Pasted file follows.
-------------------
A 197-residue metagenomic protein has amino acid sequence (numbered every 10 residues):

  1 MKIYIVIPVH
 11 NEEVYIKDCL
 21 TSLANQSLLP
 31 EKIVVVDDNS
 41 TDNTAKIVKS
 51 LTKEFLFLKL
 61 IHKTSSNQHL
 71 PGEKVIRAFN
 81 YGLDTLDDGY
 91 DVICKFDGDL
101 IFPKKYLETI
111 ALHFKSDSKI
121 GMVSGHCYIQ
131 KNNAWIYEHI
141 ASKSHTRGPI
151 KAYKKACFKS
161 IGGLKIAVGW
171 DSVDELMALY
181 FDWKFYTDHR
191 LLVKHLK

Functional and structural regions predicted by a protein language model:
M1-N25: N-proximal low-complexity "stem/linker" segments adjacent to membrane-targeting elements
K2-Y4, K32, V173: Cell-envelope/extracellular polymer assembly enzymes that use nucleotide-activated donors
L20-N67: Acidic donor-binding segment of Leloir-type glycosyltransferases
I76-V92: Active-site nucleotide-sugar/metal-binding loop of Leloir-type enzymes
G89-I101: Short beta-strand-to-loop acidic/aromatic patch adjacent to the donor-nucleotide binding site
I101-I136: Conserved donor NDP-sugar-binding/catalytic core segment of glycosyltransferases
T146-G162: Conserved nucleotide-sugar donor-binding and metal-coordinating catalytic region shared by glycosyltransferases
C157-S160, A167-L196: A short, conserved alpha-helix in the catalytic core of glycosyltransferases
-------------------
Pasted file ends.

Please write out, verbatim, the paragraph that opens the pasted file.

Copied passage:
A 197-residue metagenomic protein has amino acid sequence (numbered every 10 residues):